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August 04, 2012

Article: Lentil

Read the entire article here.


E.S. Oplinger1, L.L. Hardman2, A.R. Kaminski1, K.A. Kelling1, and J.D. Doll1
1Departments of Agronomy and Soil Science, College of Agricultural and Life Sciences and Cooperative Extension Service, University of Wisconsin-Madison, WI 53706.
2Department of Agronomy and Plant Genetics, University of Minnesota, St. Paul, MN 55108. May, 1990.

I. History:

Lentil (Lens culinaris Medik.) may have been one of the first agricultural crops grown more than 8,500 years ago. Production of this cool season annual crop spread from the Near East to the Mediterranean area, Asia, Europe and finally the Western Hemisphere. It may have been introduced to the United States in the early 1900s. The crop has received little research attention to improve its yield and quality. It grows well in limited rainfall areas of the world.
Lentil is a pulse (grain legume) crop. In North America much of the acreage is in eastern Washington, northern Idaho, and western Canada where drier growing season conditions prevail. It has been grown in that area since the 1930s as a rotation crop with wheat. Most of the lentil production in the United States and Canada is exported, but domestic consumption is increasing.

II. Uses:

Lentil is a protein/calorie crop. Protein content ranges from 22 to 35%, but the nutritional value is low because lentil is deficient in the amino acids methionine and cystine. Lentil is an excellent supplement to cereal grain diets because of its good protein/carbohydrate content. It is used in soups, stews, casseroles and salad dishes. Sometimes they are difficult to cook because of the hard seed coat that results from excessively dry production conditions.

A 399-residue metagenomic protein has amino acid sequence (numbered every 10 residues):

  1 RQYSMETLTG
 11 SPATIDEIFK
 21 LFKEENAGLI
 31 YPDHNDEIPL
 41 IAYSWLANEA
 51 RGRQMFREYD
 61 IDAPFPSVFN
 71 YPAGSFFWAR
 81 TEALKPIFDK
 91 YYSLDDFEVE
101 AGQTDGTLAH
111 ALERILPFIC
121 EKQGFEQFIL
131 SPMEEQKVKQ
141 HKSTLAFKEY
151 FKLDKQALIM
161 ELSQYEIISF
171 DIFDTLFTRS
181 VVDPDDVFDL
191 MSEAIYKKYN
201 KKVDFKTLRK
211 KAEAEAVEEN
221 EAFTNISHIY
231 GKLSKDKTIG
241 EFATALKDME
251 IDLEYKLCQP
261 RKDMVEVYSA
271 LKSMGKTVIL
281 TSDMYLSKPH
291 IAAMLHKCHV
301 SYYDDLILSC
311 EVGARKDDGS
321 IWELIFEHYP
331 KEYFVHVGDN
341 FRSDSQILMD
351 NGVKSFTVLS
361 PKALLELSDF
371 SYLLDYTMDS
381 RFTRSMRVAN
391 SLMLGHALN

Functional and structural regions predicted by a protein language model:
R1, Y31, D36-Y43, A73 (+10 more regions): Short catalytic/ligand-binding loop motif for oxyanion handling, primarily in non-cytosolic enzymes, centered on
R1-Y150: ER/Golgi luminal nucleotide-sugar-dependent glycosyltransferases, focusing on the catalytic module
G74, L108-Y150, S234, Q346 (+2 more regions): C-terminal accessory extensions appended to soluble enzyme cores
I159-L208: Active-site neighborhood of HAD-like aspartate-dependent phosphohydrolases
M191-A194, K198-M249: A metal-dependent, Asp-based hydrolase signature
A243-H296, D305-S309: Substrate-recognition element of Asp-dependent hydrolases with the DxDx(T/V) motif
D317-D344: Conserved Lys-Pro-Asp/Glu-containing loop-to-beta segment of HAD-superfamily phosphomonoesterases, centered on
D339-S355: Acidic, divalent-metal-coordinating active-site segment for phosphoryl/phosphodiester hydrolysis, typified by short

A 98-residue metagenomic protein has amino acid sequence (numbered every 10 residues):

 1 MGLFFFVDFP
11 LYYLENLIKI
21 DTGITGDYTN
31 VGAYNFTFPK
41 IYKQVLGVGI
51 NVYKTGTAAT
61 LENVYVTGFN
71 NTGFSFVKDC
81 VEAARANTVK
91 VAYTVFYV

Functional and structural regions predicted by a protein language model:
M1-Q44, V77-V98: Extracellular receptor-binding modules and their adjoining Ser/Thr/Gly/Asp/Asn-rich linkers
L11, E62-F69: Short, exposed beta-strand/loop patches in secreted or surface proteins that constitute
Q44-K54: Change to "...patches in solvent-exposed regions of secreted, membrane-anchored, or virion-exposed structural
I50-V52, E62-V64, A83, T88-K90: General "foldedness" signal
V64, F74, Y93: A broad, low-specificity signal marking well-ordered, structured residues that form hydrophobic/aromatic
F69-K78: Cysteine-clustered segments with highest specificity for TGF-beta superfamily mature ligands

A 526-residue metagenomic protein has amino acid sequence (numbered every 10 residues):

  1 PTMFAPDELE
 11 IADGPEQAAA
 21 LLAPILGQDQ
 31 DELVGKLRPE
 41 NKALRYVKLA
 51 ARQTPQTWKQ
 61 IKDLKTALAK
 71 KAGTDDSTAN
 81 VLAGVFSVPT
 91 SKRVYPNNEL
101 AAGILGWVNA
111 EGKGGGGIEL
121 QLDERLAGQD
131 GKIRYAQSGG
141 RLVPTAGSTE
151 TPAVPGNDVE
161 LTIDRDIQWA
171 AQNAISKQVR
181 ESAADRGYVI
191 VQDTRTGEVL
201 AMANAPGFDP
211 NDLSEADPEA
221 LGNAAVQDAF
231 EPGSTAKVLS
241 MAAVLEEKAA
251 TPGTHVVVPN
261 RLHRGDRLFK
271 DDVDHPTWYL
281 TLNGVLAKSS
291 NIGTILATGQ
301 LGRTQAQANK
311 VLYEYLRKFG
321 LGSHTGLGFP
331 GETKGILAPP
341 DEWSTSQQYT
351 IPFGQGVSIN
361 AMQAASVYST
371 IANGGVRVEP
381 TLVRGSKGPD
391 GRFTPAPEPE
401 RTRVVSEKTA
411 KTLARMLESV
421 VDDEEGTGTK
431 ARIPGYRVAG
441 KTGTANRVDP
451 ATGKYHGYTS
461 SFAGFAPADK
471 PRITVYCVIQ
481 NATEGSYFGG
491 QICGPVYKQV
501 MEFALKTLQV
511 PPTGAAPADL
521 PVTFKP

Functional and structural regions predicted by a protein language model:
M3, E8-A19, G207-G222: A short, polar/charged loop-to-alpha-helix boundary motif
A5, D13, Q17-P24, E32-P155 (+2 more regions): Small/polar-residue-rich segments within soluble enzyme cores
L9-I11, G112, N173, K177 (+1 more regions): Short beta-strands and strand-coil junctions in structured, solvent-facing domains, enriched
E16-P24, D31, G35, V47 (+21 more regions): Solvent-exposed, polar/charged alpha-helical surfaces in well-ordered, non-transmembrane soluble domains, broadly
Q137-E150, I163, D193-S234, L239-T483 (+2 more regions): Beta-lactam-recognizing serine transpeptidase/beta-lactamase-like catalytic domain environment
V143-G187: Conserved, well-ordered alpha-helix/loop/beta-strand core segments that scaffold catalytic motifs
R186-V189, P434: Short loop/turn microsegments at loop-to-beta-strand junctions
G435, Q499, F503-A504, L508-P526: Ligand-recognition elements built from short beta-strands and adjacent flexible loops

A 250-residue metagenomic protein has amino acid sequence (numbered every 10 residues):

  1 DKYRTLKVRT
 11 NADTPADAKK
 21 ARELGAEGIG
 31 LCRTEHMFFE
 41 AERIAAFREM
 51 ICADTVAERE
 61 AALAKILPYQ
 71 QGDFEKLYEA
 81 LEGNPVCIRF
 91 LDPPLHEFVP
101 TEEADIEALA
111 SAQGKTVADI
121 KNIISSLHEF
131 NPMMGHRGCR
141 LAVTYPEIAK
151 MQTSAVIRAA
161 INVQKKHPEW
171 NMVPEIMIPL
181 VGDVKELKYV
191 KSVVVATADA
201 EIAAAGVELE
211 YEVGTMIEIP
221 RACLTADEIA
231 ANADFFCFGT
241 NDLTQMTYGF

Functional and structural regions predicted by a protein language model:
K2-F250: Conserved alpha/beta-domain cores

Lentils which fail to meet food grade standards (graded #3 or below) can be used as livestock feed because of their high protein content and lack of digestive inhibitors.
Lentil can be used as a green manure crop and one particular Canadian variety, Indianhead, provides a large amount of fixed nitrogen (estimated to be 20 lb/acre).

III. Growth Habits:

Lentil plants are slender, semi-erect annuals with compound leaves (4 to 7 pairs of leaflets) with a tendril at the tips. Plants normally range from 12 to 20 in. tall, the taller plants resulting from cool growing season temperatures, good moisture and good fertility. Plants can have single stems or many branches depending upon the population in the field.
Flowering begins on the lowest branches, gradually moving up the plant and continuing until harvest. Each flower produces a short pod containing one or two lens-shaped seeds. Flowers can be white, lilac or pale blue in color and are self-pollinated. At maturity plants tend to lodge because of their weak stems.
Lentil produced in North America has larger seeds than that from India and the Near East. The seeds (2 to 7 mm in diameter) come in colors of tan, brown, or black, and some varieties produce purple or black mottled seeds. Lentil seed number varies from 15,600 to 100,000 seeds/lb.